Skip to main content

Thank you for visiting nature.com. You are using a browser version with limited support for CSS. To obtain the best experience, we recommend you use a more up to date browser (or turn off compatibility mode in Internet Explorer). In the meantime, to ensure continued support, we are displaying the site without styles and JavaScript.

Separate name for fungus's sexual stage may cause confusion

Sir

I applaud the discovery by C. M. O'Gorman and colleagues of a sexual stage in the medically important fungus Aspergillus fumigatus (Nature 457, 471–474; 2009). However, I question the introduction of a new scientific name for it, Neosartorya fumigata.

Mycologists know from morphological and now molecular phylogenetic evidence that the asexual A. fumigatus belongs with species that also produce a Neosartorya sexual stage. In the molecular era, the need for a single species to have separate scientific names for its various asexual stages has become obsolete. Species with no sexual stage can be placed with those that have. Even in the 1960s, Aspergillus monographer Kenneth Raper used one name for one fungus in Aspergillus.

Mycology is unique in permitting different binomials to be applied to the various sporing stages of the same living species. The need to evolve from this archaic position to that of a single name for one species in all its sporing states was advocated by Don Reynolds and John Taylor in 1991. In 2005, the XVII International Botanical Congress established a committee to consider options for changing the pertinent rules: that committee is due to report in 2011.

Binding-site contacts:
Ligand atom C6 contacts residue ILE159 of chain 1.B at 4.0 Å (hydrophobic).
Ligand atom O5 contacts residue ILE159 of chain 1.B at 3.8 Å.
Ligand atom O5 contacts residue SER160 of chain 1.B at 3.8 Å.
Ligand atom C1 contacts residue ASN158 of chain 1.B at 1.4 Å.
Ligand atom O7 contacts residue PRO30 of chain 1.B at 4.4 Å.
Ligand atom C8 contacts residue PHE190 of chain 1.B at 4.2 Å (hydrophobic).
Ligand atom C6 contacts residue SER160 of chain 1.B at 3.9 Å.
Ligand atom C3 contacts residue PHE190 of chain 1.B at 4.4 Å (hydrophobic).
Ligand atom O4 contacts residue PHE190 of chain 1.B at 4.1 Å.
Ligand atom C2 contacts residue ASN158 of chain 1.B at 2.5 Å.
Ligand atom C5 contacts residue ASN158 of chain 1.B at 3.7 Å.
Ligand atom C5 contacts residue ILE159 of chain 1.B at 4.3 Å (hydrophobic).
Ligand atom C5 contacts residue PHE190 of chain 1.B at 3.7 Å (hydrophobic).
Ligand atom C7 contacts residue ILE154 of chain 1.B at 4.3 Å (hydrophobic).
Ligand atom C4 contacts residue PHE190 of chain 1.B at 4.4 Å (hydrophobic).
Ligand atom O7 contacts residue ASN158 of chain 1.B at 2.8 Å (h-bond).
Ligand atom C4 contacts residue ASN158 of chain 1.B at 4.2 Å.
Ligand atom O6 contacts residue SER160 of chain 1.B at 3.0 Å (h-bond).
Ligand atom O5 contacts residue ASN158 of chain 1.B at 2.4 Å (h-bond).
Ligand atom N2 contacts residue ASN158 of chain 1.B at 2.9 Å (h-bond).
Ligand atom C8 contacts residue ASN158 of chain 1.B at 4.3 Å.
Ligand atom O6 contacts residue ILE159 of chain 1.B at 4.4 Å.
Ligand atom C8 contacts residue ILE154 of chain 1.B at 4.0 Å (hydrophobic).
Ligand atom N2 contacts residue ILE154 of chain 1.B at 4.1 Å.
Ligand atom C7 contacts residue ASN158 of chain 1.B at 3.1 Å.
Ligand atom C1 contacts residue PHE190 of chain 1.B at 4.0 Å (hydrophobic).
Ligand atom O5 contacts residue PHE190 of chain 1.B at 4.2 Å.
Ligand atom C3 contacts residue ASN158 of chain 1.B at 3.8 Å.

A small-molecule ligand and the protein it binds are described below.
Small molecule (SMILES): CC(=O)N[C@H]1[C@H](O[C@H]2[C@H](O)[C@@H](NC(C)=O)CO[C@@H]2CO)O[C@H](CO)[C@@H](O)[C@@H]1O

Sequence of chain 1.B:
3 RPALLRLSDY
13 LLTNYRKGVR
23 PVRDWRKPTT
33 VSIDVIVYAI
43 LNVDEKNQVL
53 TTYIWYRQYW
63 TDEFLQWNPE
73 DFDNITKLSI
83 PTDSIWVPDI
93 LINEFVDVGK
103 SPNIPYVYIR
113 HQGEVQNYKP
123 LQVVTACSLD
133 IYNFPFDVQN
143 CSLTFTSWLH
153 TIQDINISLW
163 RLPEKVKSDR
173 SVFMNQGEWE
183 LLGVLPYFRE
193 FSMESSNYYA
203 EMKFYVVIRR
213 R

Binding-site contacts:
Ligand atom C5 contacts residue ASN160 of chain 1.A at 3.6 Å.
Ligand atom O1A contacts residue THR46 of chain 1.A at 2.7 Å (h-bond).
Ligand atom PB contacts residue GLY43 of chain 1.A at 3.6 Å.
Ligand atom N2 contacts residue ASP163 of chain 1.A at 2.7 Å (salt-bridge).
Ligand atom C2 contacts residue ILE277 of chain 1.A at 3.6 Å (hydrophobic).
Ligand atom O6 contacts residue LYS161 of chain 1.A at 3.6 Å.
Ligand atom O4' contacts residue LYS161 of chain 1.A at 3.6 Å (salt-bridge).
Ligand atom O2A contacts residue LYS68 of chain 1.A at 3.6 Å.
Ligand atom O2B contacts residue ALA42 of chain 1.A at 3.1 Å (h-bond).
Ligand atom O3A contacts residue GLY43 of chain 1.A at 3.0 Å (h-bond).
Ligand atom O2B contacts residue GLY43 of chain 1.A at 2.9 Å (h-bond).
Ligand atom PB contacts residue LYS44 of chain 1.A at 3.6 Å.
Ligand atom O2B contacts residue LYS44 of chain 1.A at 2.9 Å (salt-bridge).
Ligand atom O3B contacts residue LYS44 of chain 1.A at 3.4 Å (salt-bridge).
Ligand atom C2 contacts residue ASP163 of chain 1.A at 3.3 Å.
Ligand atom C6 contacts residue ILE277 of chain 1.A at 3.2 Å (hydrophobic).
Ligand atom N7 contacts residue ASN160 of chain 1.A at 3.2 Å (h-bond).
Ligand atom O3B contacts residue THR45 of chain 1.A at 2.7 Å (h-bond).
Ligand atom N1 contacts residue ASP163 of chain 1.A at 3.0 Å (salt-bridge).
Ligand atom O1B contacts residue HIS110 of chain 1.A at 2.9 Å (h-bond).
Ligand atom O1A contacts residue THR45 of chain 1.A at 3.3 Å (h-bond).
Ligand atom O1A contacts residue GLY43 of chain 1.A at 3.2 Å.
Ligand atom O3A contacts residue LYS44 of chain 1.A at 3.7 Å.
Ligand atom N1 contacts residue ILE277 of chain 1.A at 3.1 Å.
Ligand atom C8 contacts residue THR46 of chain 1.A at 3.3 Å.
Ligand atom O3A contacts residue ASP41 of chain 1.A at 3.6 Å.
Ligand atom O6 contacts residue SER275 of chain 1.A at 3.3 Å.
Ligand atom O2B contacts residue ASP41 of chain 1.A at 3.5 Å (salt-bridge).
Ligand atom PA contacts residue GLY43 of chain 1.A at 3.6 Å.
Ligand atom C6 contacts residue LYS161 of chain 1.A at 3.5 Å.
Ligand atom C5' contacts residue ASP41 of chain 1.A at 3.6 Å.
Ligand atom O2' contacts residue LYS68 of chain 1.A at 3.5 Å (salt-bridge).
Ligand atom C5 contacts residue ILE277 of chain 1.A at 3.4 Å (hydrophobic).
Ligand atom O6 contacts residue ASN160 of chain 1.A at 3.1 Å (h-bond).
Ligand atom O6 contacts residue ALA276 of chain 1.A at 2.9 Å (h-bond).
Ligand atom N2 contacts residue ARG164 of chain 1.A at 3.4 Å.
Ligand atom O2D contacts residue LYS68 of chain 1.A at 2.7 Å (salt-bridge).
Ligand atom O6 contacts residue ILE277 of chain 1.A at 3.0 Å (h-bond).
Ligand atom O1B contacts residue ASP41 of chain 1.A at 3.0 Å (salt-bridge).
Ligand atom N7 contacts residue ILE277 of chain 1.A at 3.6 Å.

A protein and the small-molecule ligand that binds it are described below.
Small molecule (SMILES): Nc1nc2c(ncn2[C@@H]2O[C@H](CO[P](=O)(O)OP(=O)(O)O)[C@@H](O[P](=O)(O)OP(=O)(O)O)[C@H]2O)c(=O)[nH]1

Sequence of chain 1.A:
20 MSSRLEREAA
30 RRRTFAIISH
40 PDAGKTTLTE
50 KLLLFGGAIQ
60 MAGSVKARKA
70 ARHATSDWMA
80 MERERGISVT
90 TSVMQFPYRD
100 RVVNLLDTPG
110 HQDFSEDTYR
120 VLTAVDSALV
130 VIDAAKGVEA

O'Gorman and colleagues did not contravene the current international rules in introducing N. fumigata, but have precipitated a potential source of confusion. That name is now available to apply to all stages of this fungus, including the asexual. The scientific community faces the prospect of reference to this species, even when dealing with just the asexual stage, using only the Neosartorya name.

The pragmatic approach is to use only the name A. fumigatus, regardless of whether the sexual or the asexual stage of the fungus is being referred to. This would be in line with the practice in A. nidulans, where the available name Emericella nidulans, based on the sexual stage of that species, is largely ignored.

Author information

Affiliations

Authors

Additional information

Contributions may be submitted to correspondence@nature.com and will be edited.

Rights and permissions

Reprints and Permissions

About this article

Cite this article

Hawksworth, D. Separate name for fungus's sexual stage may cause confusion. Nature 458, 29 (2009). https://doi.org/10.1038/458029c

Download citation

Search

Quick links

Nature Briefing

Sign up for the Nature Briefing newsletter — what matters in science, free to your inbox daily.

Get the most important science stories of the day, free in your inbox. Sign up for Nature Briefing